Millennium Post

Luxury, the Lakshmivilas Way

Curated with colonial luxuries, a destination wedding weekend in Lakshmivilas, Udaipur, is the perfect occasion to rekindle relaions and rejuvenate spirits.

An invite from my former student, Daksh Gaur, to his marriage in Udaipur, and that too with another former student, Aditi Khandelwal, in the luxurious Lalit Lakshmivilas Palace, convinced my resolve to attend it for reasons more than one. Both the partners are dear, the city is that of lakes, it will be my second visit only, a towering corporate personality from Africa I was told, shall also visit the upcoming IIM Udaipur, and, alongside, was this immense desire to witness a destination wedding with the legendary hospitality of Lakshmivilas. The heat and sun of mid-May could not desist the spirit in any way.

Built by Maharana Fateh Singh in 1911, this luxury heritage hotel, Lakshmivilas, now managed by the Lalit Group, sits on a hilltop with majestic architecture and decor that reflects the culture, charm and even grandeur of a bygone era, without being opulent or on your face. Adjacent to the magnificent Fateh Sagar Lake, nestled amidst the Aravalli ranges, the Palace offers breakthtaking views from every heritage suite. Twenty-six acres of lush green lawns and gardens compliment every destination wedding organised here. The century-old Palace indeed epitomises bespoke luxury.

The lobby exudes old world charm, with intricately carved walls depicting the architecture of the Raaj. The well appointed Palace suites have decades old large multi blade fans that make you nostalgic and huge wash rooms with elaborate dress changing closets. The Mewar architecture and the old world teak and mehagony furniture are a treat to the eyes indeed. The enormous Maharana and Maharani suites are indeed a once in a lifetime luxury. The Maharana courtyard on the first floor overlooking the Fateh Sagar Lake and the AUM shop to take back a slice of Udaipur are two other major attractions of the Lakshmivilas Palace.
Moonlit dinner at Aangan, the dining paradise, soaking in the essence of Mewari culture of dance and music, even in the pre-wedding night, added to the beauty of the moment. The old times cart without the horse is an excellent prop that adds its royal charm to the Palace, indeed.
One of the key funs in a destination wedding is the diversity of people you meet and I met group CEO of an African corporate major, parents of several of my past students, some of the almost forgotten past students, a business tycoon who went up the ladder in his lifetime with no formal education, social workers, and many more. And, you meet them in their relaxed best, with pearls of wisdom to share or a joke to crack. Sharing anecdotes with or without creative imagination is a favourite pastime in such a luxuriant atmosphere.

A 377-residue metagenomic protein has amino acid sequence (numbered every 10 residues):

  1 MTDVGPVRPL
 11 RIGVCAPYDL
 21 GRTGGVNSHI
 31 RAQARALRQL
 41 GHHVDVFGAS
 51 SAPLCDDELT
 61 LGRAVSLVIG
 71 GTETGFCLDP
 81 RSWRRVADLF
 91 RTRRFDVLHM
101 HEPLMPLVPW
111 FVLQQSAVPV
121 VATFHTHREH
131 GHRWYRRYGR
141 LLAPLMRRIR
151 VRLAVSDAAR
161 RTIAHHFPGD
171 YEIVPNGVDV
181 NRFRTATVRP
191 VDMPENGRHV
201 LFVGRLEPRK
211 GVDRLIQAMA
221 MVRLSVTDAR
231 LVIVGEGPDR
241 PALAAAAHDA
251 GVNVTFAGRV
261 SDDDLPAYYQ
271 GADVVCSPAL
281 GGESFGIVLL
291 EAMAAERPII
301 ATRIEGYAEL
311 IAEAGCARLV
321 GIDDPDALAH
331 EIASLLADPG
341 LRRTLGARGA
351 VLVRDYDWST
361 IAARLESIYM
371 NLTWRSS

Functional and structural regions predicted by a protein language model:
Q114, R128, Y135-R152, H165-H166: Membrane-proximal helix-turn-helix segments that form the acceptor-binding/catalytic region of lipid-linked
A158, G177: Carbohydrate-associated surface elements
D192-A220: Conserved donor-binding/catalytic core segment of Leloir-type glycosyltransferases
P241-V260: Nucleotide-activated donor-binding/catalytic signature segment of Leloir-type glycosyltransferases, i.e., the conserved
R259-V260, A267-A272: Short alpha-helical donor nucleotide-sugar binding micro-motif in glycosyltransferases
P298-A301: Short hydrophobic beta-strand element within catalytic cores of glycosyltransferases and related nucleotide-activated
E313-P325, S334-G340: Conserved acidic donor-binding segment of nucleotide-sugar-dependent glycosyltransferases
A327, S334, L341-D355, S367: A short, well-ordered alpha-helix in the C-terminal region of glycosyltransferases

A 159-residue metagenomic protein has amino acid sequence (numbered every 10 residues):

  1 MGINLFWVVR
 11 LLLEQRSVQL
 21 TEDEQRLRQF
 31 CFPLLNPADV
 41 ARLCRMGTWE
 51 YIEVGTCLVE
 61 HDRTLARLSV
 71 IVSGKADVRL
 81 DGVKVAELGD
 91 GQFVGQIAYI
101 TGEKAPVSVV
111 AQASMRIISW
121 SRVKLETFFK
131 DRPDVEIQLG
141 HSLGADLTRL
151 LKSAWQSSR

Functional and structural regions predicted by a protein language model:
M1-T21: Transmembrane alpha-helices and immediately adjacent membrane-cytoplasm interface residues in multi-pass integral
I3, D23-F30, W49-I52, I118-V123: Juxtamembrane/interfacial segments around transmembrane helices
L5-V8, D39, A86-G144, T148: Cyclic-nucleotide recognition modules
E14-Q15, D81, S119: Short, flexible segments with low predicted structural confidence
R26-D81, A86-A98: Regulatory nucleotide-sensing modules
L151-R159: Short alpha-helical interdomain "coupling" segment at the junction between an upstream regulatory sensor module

The other aspect is of food, and in this case, we had a variegated choice of Rajasthani shuddh shakahari menu resplendent with milk and yoghurt preparations, vegetables and potatoes in various combinations, and roti, paratha, rice all appearing with ghee and assorted embellishments.
The best fun, of course, was of the musical night before marriage, lovingly called Sangeet Sandhya, with the bride's and bridegroom's sides competing in music and dance, and all ending up with a free for all collective dance and music performance. Whether the favourite sport of romancing someone from the other side was rampant or not, is not known to me. Hope some sparks did fly.
While relatives from both sides participated in every little rasm or custom, like goad-bharai, tilak, et al, I enjoyed hopping around the huge green lawns, Fateh Sagar Lake, and also trudge along the banks of lakes Pichola and Doodhtalai. Evening tea overlooking the Fateh Sagar or a late night chat on the lawns of Lakshmivilas were great moments of relaxation with food for the soul.
A destination wedding is never complete without the participating folks changing their dresses some three times a day, and not just the betrothed couple, thus, running a riot of colors and styles, desi and firangi, at the venue.
A cocktail of an exquisite place, with a hugely spread English-Desi breakfast and true blue Rajasthani vegetarian meals, and friendly people with a high profile colourful wedding, can only be an intense holiday to rejuvenate yourself. Having achieved the mission, I bade farewell to the City of Lakes 72 hours after I stepped on it.

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